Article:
Cultivation of Saffron - Corms
The high retail value of saffron is maintained on world markets because of labour-intensive harvesting methods, which require some 440,000 hand-picked saffron stigmas per kilogram (200,000 stigmas/lb) – equivalently, 150,000 crocus flowers per kilogram (70,000 flowers/lb). Forty hours of labour are needed to pick 150,000 flowers. One freshly picked crocus flower yields on average 30 mg of fresh saffron or 7 mg dried; roughly 150 flowers yield 1 g (1⁄32 oz) of dry saffron threads; to produce 12 g (7⁄16 oz) of dried saffron, 450 g (1 lb) of flowers are needed; the yield of dried spice from fresh saffron is only 13 g/kg (0.2 oz/lb).
The saffron crocus, unknown in the wild, probably descends from Crocus cartwrightianus.
It is a triploid that is "self-incompatible" and male sterile; it undergoes aberrant meiosis and is hence incapable of independent sexual reproduction—all propagation is by vegetative multiplication via manual "divide-and-set" of a starter clone or by interspecific hybridisation.
Crocus sativus thrives in the Mediterranean maquis, an ecotype superficially resembling the North American chaparral, and similar climates where hot and dry summer breezes sweep semi-arid lands.
It can nonetheless survive cold winters, tolerating frosts as low as −10 °C (14 °F) and short periods of snow cover.
Irrigation is required if grown outside of moist environments such as Kashmir, where annual rainfall averages 1,000–1,500 mm (40–60 in); saffron-growing regions in Greece (500 mm or 20 in annually) and Spain (400 mm or 16 in) are far drier than the main cultivating Iranian regions.
What makes this possible is the timing of the local wet seasons; generous spring rains and drier summers are optimal. Rain immediately preceding flowering boosts saffron yields; rainy or cold weather during flowering promotes disease and reduces yields.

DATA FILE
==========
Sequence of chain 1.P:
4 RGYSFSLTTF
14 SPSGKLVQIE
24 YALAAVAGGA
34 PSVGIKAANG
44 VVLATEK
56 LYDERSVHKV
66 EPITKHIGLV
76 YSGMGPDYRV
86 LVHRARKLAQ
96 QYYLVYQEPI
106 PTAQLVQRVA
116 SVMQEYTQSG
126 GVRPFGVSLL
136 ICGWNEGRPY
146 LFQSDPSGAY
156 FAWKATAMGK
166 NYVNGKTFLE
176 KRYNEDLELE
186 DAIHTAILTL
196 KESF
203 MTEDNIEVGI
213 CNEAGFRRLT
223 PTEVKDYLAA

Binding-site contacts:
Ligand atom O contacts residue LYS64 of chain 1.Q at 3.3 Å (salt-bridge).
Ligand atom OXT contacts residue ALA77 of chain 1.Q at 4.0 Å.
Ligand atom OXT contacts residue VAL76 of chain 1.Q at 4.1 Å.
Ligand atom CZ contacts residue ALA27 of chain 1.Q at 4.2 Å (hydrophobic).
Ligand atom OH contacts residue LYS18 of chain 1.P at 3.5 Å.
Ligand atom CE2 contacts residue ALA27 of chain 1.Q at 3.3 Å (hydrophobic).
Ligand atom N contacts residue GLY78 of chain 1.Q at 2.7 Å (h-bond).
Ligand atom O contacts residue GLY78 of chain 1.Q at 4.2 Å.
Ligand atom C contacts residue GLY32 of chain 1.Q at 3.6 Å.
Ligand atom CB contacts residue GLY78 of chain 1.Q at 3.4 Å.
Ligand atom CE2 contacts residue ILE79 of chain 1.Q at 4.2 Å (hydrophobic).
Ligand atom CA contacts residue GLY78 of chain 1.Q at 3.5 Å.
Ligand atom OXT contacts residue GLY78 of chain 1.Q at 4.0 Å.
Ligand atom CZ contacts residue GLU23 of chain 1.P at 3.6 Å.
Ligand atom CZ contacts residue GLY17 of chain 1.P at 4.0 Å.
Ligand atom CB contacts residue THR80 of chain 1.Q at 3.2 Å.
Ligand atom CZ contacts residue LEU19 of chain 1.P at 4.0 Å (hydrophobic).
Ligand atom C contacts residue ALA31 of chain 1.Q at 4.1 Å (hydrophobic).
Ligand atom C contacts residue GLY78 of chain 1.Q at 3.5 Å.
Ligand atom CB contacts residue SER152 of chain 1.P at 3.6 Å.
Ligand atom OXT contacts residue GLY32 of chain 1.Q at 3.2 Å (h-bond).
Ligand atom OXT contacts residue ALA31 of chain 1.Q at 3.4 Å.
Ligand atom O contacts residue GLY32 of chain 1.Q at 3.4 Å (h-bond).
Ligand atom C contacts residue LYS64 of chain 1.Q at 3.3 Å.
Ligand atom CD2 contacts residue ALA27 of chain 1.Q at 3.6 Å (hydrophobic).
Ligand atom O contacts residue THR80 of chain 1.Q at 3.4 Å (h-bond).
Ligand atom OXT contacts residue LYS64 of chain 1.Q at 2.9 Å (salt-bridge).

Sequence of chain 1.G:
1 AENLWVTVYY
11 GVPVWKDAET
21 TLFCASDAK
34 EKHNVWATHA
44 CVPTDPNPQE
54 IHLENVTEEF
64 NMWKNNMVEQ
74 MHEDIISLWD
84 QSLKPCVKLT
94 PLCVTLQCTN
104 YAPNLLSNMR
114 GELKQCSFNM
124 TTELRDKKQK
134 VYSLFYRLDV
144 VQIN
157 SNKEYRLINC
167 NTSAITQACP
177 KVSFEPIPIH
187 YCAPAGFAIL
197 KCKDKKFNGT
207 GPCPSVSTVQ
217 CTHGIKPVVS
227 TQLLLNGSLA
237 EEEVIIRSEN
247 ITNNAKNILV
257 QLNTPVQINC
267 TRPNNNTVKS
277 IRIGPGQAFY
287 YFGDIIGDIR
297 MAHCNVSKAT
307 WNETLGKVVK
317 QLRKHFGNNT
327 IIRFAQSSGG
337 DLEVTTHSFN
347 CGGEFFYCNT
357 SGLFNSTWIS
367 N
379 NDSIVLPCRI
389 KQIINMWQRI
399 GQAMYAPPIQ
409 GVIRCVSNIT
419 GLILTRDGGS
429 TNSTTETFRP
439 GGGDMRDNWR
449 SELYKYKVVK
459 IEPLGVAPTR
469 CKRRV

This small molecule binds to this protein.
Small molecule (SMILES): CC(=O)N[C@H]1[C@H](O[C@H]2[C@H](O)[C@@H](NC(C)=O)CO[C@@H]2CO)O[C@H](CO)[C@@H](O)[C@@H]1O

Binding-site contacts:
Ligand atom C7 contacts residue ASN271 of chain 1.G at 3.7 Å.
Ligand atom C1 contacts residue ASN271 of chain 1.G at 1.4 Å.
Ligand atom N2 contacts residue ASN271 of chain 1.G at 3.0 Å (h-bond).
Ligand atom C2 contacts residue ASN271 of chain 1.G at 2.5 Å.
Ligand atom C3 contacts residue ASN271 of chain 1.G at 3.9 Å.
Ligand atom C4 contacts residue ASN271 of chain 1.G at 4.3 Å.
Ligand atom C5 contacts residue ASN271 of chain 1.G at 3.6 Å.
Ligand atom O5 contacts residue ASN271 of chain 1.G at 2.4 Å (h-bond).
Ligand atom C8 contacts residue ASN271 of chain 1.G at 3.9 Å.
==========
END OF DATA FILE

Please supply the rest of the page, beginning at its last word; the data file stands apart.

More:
Persistently damp and hot conditions harm the crops, and rabbits, rats, and birds cause damage by digging up corms. Nematodes, leaf rusts, and corm rot pose other threats.
Yet Bacillus subtilis inoculation may provide some benefit to growers by speeding corm growth and increasing stigma biomass yield.
The plants fare poorly in shady conditions; they grow best in full sunlight. Fields that slope towards the sunlight is optimal (i.e., south-sloping in the Northern Hemisphere).
Planting is mostly done in June in the Northern Hemisphere, where corms are lodged 7–15 cm (3–6 in) deep; its roots, stems, and leaves can develop between October and February.
Planting depth and corm spacing, in concert with climate, are critical factors in determining yields. Mother corms planted deeper yield higher-quality saffron, though form fewer flower buds than daughter corms.
Italian growers optimise thread yield by planting 15 cm (6 in) deep and in rows 2–3 cm (3⁄4–1+1⁄4 in) apart; depths of 8–10 cm (3–4 in) optimise flower and corm production.
Greek, Moroccan, and Spanish growers employ distinct depths and spacings that suit their locales. C. sativus prefers friable, loose, low-density, well-watered, and well-drained clay-calcareous soils with high organic content. Traditional raised beds promote good drainage.
Soil organic content was historically boosted via the application of some 20–30 tonnes per hectare (9–13 short tons per acre) of manure.
Afterwards, and with no further manure application, corms were planted. After a period of dormancy through the summer, the corms send up their narrow leaves and begin to bud in early autumn.
Only in mid-autumn do they flower. Harvests are by necessity a speedy affair: after blossoming at dawn, flowers quickly wilt as the day passes.
All plants bloom within a window of one or two weeks. Stigmas are dried quickly upon extraction and (preferably) sealed in airtight containers.